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Use Fibonacci Arcs
This is a charting tool that creates three curved lines that are drawn for the purpose of anticipating key support and resistance levels, and areas of range that are used to measure the different retracement levels within a market.
Click on the Arc to activate it. (It turns dark grey.)
Click on the Arc to select it, place the mouse cursor on the chart, click and drag to the location. (The small squares on the sides indicate that the Arcs have been selected.)
To move the object to another location, click, hold down and drag it to the new location.
To change the Color of the Arc rings, click on the Color number to display the dropdown menu at the end of the row.
Select and click on a color from the dropdown menu.
To increase or decrease the arc size, click, on the center or the outer rim square, hold down, and drag it to the desired size.
To remove the Arcs, click on the object inside the squares and press Delete to remove it from the chart. Refer to the Figures below.
Fibonacci Arcs in Forex trading
Fibonacci Arcs represent curves, which serve as potential support and resistance lines on the Forex chart. Fibonacci Arcs were notedly popularized by a wellknown Forex trader, financier and founder of the wave theory Ralph Nelson Elliott.
Fibonacci numbers represent subsequent row of numbers 1, 2, 3, 5, 8, 13, 21, 34, 55, 89, 144 and so long up to infinity. Secret of this row is that every subsequent number is related by the previous according to a certain ratio. At present, the best known Fibo coefficients are : 4.235, 2.618, 1.618, 0.618, 0.382, 0.236.
To proceed to building of Fibonacci Arcs in MetaTrader 4 trading terminal, you need to choose “Insert – Fibonacci – Arcs” in the toolbar. Further on the chart you need to mark two points on extreme points of the price (top – bottom, top – top, bottom – bottom and bottom top). The second extreme point serves as the center of Fibonacci Arcs, whereas the rest curves are rendered according to Fibo proportion. Lines are put by a halfcircle. If in “Properties” of Fibo Arcs you put the tick on front of “ellipse”, lines will take the correspondent geometrical form.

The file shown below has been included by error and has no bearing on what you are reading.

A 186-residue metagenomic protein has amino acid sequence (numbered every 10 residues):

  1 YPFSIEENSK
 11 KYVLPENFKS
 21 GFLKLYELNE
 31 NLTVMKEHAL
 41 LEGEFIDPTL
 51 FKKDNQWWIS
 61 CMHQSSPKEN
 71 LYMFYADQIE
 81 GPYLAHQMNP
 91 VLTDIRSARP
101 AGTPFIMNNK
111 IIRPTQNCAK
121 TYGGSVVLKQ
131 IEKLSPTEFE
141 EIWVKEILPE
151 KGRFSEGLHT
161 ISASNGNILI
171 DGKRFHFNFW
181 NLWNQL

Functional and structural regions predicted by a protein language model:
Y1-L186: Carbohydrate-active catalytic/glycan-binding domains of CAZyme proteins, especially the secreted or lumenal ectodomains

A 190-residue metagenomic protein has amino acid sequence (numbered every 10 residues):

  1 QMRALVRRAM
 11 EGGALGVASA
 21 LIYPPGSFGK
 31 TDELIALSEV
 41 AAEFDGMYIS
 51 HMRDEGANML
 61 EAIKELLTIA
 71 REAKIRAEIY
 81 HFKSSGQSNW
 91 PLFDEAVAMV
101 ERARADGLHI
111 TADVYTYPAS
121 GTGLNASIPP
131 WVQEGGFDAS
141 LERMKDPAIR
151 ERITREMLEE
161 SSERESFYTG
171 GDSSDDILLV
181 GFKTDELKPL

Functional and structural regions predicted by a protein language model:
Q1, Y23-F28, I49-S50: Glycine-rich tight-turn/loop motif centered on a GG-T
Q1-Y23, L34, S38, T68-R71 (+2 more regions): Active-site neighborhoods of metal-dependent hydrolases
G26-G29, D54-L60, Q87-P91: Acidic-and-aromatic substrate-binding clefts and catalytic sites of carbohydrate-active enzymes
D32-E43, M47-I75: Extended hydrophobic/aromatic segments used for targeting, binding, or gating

But marking two points are not enough for drawing Fibonacci Arcs. Apart from selection points, you need to indicate the scale. The scale is the relation of pips number of vertical axis to the number of bars of horizontal axis of the object. Those acquainted with Gann Forex methods should take the same scale they chose for angles. The scale for each instrument should be taken by selection. Usually for timeframe H1 the scale is equal to 1 – 2 for 4 digits or 1020 for 5 digit quotes.

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Let’s consider the example of Fibonacci Arcs’ operation on the chart. The scale is : 20 (5 digits ).
Pic. 1 Fibonacci Arcs
With the correct scale selected, error of level practice is minor. Of course, Fibo levels not always can work, even if the scale is correct. This is the market and it has its own view. But often the extent of precision is astonishing. Many traders applying Gann methods successfully combine Fibo Arcs with other coefficients.
Conclusion
Fibonacci Arcs are a very interesting instrument, not least because they can predict future objectives. They serve as spatial expansions and corrections, work as resistance and support, and one more time prove mathematical nature of the market. Besides, combination of Fibonacci Arcs with other technical and graphical instruments allow to forecast not only about price objectives, but about time objectives as well.
How to Use Fibonacci Expansions
Fibonacci Expansions Talking Points:
 Fibonacci Expansions plot possible levels of support and resistance.
 They are created by tracking primary trending moves and their retracements.
 Traders can use Fibonacci Expansions to set multiple profit targets for their trades.
A concept I always teach is the importance of using support and resistance levels to decide when to get out of positions. Just like getting a good entry is important for a successful trade, you must also ensure you are exiting your trades at levels that maximize your gains. This article aims to assist traders in finding profit maximizing exit levels using Fibonacci Expansions.
What are Fibonacci Expansions?
Fibonacci Expansions are price levels created by tracking a price’s primary move and its retracement. The resulting price levels are then drawn on the chart in an area that would normally be difficult to gauge support and resistance using ordinary charting tools. This makes Fibonacci Expansion especially useful for picking profit targets when trading trends.
When faced with an upward trending currency pair, there are going to be times when price temporarily moves counter to the trend. We call these moves pullbacks or retracements. Once this counter move is exhausted, price resumes back in the direction of the primary trend and often times will break to new highs. It is at that moment, that Fibonacci can be used.